Then we heard from dozens of citizens. Countless witnesses, some speaking for themselves, most speaking for their religious or community groups expressed concern for the killings and general interaction between police and residents, particularly police abuse. It was as if there were two Santa Rosas and two Sonoma Counties.

Change scenes but not, as it turns out, the substance. Recently, the United States Commission on Civil Rights held hearings in Manhattan [New York City]. The recent brutal sodomizing of a New York City resident by the police had captured headlines. Again, I heard the mayor, the police commissioner, and other high officials present a vigorous defense of the quality of police-community relations in New York City. Police abuse, they testified, is rare and random. Once more, I heard innumerable residents, including well-known religious leaders speak to the horrors that the people they represent have suffered at the hands of the local police.

These hearings, I believe, begin to explain the phenomenon. Under our democratic system public officials are elected by majority vote. They must respond to a majoritarian view. What incentive is there to examine deeply the afflictions of 15 or 18 percent who may suffer at the hands of the police? Not much. To respond to these few brings its own political risks. These, generally, represent those who do not wield economic or political power. Nor do those who suffer abuse generally share the same social circles or color or linguistic background of elected officials.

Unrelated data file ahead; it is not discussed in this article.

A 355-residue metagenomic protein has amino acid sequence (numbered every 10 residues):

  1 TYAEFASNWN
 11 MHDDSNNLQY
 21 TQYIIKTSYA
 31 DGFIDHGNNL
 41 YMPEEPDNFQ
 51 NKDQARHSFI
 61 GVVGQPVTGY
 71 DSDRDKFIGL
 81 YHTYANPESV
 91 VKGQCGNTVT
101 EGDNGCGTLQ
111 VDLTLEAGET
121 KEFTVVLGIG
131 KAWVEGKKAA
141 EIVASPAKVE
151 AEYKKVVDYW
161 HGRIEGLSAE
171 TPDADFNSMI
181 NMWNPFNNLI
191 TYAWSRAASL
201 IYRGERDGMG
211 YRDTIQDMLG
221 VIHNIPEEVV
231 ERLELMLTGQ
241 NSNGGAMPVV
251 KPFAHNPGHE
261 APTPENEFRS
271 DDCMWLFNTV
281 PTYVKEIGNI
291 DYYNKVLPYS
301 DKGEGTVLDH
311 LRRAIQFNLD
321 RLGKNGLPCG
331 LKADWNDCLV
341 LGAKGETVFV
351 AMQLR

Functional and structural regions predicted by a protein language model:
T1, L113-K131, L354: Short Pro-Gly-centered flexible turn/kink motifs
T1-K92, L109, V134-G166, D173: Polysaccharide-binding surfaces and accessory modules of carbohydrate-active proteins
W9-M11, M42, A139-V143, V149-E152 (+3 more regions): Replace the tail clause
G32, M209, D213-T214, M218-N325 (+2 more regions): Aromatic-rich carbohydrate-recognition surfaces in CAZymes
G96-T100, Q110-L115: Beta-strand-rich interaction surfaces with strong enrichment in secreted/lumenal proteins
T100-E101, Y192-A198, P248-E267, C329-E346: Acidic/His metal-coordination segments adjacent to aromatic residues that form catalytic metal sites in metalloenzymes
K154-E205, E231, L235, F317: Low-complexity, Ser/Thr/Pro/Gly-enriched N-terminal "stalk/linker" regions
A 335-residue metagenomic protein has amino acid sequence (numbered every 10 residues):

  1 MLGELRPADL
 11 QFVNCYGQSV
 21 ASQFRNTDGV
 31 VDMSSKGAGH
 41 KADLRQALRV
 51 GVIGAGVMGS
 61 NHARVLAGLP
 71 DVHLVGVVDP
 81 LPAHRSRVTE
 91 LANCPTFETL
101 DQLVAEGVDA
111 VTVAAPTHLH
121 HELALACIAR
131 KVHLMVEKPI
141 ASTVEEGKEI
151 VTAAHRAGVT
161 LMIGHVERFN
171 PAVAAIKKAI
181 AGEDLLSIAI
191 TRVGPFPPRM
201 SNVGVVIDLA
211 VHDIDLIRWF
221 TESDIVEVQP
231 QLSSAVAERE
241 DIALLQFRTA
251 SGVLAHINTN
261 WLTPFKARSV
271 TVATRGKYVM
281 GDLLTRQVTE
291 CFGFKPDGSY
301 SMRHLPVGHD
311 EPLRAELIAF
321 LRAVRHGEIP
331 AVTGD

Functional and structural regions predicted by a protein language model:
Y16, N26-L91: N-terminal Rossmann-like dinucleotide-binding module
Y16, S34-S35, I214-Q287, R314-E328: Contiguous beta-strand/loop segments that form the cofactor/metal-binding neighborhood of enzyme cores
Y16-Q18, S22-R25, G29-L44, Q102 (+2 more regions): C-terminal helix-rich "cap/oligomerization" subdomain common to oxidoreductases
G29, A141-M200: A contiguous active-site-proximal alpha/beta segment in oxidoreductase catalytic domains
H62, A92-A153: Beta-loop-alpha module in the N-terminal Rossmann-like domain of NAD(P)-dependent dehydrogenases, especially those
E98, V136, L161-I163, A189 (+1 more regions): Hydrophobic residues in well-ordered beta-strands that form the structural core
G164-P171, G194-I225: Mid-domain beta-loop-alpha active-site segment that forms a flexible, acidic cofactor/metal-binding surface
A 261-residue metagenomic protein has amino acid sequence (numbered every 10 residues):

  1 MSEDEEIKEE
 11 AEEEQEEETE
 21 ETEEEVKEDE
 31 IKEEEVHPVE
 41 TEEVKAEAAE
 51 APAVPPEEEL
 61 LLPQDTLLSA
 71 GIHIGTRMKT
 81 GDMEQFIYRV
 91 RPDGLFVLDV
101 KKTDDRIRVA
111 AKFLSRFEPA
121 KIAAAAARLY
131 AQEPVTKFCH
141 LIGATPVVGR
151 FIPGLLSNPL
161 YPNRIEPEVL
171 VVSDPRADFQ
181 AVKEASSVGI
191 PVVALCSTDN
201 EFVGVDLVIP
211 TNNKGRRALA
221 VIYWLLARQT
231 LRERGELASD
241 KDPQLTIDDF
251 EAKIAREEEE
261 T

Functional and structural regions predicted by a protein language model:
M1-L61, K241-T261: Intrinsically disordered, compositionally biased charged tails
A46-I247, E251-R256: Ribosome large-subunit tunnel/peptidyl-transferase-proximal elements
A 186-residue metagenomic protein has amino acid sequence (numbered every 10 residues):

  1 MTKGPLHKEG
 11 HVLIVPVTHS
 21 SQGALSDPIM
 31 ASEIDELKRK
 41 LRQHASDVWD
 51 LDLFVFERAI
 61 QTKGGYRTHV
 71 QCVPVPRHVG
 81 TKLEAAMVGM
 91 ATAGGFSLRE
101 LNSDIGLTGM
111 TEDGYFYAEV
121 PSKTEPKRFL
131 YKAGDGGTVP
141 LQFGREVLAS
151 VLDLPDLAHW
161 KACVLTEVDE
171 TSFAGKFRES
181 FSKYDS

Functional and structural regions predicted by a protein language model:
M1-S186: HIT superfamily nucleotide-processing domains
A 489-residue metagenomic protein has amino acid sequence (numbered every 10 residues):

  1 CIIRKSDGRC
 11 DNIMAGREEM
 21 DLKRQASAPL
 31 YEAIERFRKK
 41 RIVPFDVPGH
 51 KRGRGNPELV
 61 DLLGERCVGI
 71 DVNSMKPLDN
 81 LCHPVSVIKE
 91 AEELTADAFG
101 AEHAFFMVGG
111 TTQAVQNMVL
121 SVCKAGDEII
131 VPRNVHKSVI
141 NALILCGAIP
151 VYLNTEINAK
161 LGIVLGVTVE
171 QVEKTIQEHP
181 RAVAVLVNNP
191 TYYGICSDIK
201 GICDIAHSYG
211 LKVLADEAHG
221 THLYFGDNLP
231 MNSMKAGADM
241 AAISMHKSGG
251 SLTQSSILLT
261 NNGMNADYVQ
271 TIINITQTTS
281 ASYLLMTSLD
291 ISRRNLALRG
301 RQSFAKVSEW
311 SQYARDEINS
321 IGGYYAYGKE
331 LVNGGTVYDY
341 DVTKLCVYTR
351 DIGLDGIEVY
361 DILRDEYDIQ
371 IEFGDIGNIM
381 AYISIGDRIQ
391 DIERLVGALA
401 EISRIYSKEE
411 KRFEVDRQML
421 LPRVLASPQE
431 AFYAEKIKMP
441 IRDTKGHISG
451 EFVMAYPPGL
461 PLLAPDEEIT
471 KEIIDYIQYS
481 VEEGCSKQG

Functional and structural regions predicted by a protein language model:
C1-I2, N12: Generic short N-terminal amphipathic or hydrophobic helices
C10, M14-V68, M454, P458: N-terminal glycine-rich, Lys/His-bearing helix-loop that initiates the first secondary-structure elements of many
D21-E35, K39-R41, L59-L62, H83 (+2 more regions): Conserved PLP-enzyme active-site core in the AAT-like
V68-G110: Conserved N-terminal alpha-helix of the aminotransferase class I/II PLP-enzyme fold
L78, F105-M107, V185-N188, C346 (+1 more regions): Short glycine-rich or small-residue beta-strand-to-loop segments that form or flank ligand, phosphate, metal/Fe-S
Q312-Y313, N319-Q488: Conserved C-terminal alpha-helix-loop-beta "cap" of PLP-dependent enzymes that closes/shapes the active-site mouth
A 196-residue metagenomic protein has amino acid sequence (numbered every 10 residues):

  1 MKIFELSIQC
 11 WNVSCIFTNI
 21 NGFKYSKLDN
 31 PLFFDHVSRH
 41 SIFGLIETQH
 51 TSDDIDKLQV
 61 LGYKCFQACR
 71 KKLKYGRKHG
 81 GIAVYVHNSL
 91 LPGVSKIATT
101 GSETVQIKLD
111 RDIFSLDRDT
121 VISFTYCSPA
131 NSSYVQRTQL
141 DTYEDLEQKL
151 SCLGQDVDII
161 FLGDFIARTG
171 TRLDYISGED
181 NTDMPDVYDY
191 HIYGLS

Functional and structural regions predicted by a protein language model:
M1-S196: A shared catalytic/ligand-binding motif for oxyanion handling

There is no easy answer. What holds the diverse peoples of the United States together is shared culture found in our Constitution. One basic principal is that public officials, though elected by 51 percent of the vote, have a responsibility to all residents, voters or not (children do not vote), citizens or not. The Constitution protects us all.

Public officials must truly get to know who it is they represent. It would not have been a shock to public officials that Rodney King was treated roughly, had those officials been close to the communities they represent. Based on my experience I was neither shocked nor surprised.

The long term, but challenging answer, is to create a culture, an expectation by all Americans, that public officials have the high moral and constitutional duty to represent all their constituents. Culture and expectations can change—these changes would benefit all Americans.